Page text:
@EdHeal, It's a bit more than good practice. They are initialized in that order, so if you initialize one based off of another, you'd better put the dependent one after the independent one in the class. –  chris Nov 5 '12 at 19:19
    
@chris - Yes I know - Just wanted to make the pill sweet. Scott Myers. Cannot remember the number in the first book off the top of my head. –  Ed Heal Nov 5 '12 at 19:40

Members that are not mentioned in the initializer list of the constructor which is being used are default-initialized. For Foo this means that the default constructor will be called.

The difference between Bar() : _foo() { } and not giving Bar an explicit default constructor at all (or saying Bar() = default is that your version doesn't have a trivial default constructor. Thus the values of std::is_trivially_constructible<Bar>::value will differ from if you left the construc­tor out altogether, though the behaviour is otherwise the same.

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I would guess that the question is on the difference between a user provided constructor with and without an initializer in the initializer list for the member in question, not on the difference between a user provided constructor and a non-user provided constructor. –  bames53 Nov 5 '12 at 18:52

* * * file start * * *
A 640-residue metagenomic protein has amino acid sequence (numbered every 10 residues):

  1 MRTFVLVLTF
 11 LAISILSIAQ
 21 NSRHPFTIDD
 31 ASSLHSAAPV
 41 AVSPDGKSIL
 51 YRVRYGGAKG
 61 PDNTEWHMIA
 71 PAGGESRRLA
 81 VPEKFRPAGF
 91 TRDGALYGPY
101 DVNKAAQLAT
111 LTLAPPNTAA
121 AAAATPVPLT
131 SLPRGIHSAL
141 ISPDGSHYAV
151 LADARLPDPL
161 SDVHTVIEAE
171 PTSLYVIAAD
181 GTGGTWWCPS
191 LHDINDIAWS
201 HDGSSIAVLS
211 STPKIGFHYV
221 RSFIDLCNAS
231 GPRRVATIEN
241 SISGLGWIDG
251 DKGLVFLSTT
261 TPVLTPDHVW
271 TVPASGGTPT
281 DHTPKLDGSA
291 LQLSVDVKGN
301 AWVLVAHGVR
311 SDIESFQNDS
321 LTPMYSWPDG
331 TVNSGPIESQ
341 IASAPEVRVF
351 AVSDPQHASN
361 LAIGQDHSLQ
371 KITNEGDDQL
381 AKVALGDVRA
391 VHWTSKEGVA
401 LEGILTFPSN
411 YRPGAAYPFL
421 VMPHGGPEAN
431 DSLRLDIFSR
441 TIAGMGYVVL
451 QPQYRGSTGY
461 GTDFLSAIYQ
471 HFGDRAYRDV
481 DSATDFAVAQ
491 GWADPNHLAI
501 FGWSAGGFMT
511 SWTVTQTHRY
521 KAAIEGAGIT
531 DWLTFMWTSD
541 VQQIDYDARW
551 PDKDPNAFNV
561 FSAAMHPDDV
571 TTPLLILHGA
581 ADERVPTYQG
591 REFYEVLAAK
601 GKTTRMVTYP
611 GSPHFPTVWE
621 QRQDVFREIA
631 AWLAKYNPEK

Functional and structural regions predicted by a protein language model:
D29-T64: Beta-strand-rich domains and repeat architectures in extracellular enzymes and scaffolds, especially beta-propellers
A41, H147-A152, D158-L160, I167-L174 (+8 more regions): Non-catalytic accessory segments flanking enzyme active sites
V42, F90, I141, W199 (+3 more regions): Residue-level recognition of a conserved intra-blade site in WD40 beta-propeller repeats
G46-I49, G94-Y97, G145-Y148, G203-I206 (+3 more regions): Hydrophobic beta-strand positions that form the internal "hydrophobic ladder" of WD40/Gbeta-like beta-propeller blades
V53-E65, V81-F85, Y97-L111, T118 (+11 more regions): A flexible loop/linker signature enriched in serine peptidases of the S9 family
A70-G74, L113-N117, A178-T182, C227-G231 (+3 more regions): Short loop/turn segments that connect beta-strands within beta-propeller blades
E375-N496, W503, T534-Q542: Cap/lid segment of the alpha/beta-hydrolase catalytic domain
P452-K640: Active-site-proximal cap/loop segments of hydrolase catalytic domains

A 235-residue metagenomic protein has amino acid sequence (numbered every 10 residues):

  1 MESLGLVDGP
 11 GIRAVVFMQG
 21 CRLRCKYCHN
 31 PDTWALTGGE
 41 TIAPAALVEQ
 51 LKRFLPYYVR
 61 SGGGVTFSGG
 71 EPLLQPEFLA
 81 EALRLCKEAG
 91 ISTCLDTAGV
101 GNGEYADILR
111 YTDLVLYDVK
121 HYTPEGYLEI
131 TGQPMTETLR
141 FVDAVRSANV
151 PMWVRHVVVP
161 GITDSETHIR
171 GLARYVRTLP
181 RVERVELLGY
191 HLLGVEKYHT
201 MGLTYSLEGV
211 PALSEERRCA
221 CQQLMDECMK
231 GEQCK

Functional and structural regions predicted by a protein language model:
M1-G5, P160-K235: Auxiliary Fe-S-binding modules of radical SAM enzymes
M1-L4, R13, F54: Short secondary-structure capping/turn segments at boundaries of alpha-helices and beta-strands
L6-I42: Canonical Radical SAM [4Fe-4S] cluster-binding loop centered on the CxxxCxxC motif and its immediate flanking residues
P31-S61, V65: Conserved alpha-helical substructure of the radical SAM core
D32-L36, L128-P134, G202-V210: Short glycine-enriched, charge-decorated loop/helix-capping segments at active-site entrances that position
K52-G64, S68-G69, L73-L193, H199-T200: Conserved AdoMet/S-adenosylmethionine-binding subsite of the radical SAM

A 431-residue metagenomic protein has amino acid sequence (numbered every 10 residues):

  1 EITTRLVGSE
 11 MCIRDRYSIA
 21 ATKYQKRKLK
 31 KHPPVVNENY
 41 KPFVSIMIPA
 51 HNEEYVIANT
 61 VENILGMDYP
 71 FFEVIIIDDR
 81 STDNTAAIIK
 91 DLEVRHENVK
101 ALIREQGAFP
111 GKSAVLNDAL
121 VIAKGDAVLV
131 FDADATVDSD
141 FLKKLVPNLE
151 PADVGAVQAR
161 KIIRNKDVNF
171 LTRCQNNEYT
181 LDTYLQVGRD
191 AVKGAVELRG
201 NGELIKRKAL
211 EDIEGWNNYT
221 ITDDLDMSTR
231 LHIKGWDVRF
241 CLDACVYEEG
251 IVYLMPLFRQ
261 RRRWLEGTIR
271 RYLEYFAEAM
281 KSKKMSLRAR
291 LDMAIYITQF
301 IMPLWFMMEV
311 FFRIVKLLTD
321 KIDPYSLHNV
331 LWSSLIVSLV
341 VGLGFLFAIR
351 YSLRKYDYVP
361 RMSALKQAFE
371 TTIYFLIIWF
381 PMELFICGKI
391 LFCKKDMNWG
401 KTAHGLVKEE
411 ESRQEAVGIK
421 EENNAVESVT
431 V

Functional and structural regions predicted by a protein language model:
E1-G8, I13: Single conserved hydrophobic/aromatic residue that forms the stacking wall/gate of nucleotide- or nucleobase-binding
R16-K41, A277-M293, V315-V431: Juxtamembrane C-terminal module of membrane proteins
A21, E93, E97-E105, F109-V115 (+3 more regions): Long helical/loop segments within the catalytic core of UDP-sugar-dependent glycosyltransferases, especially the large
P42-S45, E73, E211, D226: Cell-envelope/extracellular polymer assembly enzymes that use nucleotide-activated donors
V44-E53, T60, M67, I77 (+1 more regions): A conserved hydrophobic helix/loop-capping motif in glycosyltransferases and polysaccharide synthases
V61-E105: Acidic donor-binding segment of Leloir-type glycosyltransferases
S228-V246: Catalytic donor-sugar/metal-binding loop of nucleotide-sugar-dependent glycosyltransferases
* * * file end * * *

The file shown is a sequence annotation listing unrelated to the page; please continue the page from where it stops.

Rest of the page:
No, nothing different is done in this case. I don't see any benefit to doing this.

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The benefit is that you don't confuse people who have been trained to look for initializer lists. –  Cubic Nov 5 '12 at 18:45
1  
I'm not sure it's a good idea to cater to such training... –  bames53 Nov 5 '12 at 18:54

In this case it makes no difference.

But it can be useful to do so.
If you have a large number of members then having some but not all members in the list can cause some confusion. Also it reinforces in your mind the order of initialization (the order is defined by the order of declaration in the class, but it can be useful to visualize this order in larger classes where not all the member variables are declared beside each other).